The application of different As doses to the soil resulted in significant differences (p = 0.01) in As translocation indexes (TI) from roots to shoot parts. The TIs found for pigeon pea were considerably high, and the highest index (91.9 %) was found with 50 mg dm-3, followed by 83.8 and 87.0 % for the doses 100 and 200 mg dm-3 respectively (Figure 2). Contrary to this behavior, lead trees and wand riverhemp plants had relatively low TI values, and the highest indexes were found for 50 and 100 mg dm-3 doses with percent translocations of 16.2 and 9.6 % for lead tree, and 20.9 and 21.6 % for wand riverhemp, respectively (Figure 2).

 

 

A larger accumulation of As in the root system compared with the shoot parts may indicate a low capacity for controlling the As absorption and/or a higher efficiency in restraining the translocation, avoiding As reaching the metabolically more active tissues of the shoots parts. This mechanism may be related to phytochelatin synthesis (Cobbett & Goldsbrough, 2002). These peptides are synthesized from glutathione and play a fundamental role in As detoxification by the formation of stable bonds with the As (Sneller et al., 1999; Meharg & Hartley-Whitaker, 2002; Inohue, 2005). In this context, the knowledge of As distribution in plants allows a better evaluation of these potential species for programs of phytoremediation and/or revegetation, as well as their risks to the environment, mainly concerning species that may enter the trophic chain.

The soil available As (SAs50 %) that provided a reduction of 50 % of shoot dry matter for pigeon pea was very low to shoot (except to 50 mg dm-3) and roots dry matter (Table 4), confirming the high As-sensibility of this species. As-soluble concentrations ranging from 1 to 10 mg kg-1 are toxic for beans, alfalfa and rice (Bishop & Chisholm, 1962). Evaluating the As-tolerance by sorghum, Ribeiro Jr (2002) observed that one value of 26.9 mg dm-3 of available As (Mehlich-3) promoted the death of all plants in greenhouse conditions.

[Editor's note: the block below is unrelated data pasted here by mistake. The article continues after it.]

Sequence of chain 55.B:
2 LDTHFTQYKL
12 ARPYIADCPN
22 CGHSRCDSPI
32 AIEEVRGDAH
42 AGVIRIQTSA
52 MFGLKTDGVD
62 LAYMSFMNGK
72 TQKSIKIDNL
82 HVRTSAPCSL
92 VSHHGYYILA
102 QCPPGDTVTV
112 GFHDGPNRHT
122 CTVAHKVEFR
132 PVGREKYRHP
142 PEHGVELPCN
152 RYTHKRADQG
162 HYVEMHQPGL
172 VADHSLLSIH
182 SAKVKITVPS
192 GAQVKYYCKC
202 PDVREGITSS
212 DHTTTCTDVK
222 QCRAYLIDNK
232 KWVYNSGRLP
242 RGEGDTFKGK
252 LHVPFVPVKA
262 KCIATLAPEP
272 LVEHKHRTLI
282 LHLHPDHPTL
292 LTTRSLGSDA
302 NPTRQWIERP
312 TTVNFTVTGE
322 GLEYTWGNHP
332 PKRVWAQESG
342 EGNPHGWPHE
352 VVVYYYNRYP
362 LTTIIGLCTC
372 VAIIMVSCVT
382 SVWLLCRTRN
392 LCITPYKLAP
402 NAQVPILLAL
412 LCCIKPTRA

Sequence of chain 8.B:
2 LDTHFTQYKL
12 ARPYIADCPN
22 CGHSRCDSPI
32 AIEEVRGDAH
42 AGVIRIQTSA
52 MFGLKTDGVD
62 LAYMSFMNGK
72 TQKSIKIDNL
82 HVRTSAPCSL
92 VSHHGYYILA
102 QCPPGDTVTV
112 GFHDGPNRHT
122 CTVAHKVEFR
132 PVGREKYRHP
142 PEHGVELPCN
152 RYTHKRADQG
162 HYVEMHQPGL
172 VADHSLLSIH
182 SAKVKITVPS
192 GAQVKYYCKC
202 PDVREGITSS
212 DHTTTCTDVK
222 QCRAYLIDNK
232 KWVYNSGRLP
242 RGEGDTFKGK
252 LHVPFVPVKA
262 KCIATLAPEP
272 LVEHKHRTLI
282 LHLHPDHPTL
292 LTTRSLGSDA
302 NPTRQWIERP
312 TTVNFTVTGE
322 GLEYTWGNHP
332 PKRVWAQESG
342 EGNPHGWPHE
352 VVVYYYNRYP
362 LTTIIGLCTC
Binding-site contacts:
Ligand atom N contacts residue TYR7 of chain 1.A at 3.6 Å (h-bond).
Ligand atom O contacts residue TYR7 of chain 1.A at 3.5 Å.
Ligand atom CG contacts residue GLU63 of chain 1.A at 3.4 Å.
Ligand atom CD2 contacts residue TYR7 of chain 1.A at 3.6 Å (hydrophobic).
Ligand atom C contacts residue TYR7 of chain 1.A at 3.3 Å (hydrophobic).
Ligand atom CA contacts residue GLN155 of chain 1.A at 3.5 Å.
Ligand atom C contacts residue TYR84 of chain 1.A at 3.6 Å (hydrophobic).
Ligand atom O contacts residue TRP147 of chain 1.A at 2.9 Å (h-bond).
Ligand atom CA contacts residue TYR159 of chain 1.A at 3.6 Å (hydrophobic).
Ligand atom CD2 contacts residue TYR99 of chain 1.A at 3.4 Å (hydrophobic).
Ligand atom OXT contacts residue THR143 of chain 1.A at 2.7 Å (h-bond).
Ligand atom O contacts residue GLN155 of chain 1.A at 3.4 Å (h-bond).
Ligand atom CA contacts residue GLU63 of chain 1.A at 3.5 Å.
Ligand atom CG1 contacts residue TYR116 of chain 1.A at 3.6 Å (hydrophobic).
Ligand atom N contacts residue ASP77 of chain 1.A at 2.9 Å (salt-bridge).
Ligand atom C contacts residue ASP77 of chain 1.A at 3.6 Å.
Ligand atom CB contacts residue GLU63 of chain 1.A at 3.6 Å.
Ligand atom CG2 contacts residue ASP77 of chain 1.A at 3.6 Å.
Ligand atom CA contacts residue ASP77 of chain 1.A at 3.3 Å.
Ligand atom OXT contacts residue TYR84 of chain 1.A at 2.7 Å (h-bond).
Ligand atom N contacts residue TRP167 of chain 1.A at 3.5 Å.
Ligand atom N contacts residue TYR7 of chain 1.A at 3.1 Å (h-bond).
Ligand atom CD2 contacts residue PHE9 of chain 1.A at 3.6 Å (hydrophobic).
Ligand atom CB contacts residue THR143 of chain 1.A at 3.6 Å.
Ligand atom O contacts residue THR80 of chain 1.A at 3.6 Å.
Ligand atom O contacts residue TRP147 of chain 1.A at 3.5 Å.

Wand riverhemp and lead tree showed high SAs50 % to roots dry matter (Table 4). The obtained value to wand riverhemp is about 92 times superior to that required by the pigeon pea, reinforcing its efficient mechanism to restrain the translocation, to avoid that As reaches the metabolically more active tissues of the shoots parts. This difference of behavior among the species can have a genetic or physiologic base, as the possible existence of phytochelatin in the roots, capable to complex and to transport the As for the vacuole avoiding, as such, the toxicity of the plants (Ma et al., 2001; Inohue, 2005).

Bioconcentration factor

Just for the pigeon pea in the dose of 50 mg dm-3, a value of superior BF to 1.0 for the aerial part of the plants was obtained. For the other species, superior values to 1.0 were just obtained for the root systems (Table 4). As such, considering that the dose of 50 mg dm-3 As resulted in the available content on the order of 5.0 mg dm-3, the pigeon pea would have a bioacumulator potential of As in soils with contamination levels close to this value. On the other hand, the potential of As accumulation for the wand riverhemp and lead tree root systems showed quite high BF must be considered. This capacity to accumulate As in the root system has a direct relationship with compartimentalization mechanisms that avoid the metalloid being transported to the aerial part and it can commit the photosynthetic activity of the plants. This behavior indicates a good potential for these species to be used for As-phytostabilization.

 

CONCLUSIONS

1. The species presented differentiated responses as a function of As doses applied to the soil. Lead tree and wand riverhemp showed greater tolerance, while pigeon pea was more sensitive to As.

2. The As concentration in wand riverhemp roots was considerably higher than lead tree and pigeon pea, suggesting an efficient mechanism of compartmentalization in order to reduce the metalloid translocation to the young tissues of the aerial parts.

3. The low As tolerance of pigeon pea characterizes this species as a potential bioindicator, whereas the other two species show potential for phytostabilization programs.

 

ACKNOWLEDGMENTS

To National Council for Scientific and Technological Development (CNPq- CT_Mineral) and Rio Paracatu Mining Company (Kinross Gold Corporation) for the financial support.

 

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Received for publication in Juny 2009 and approved in March 2010.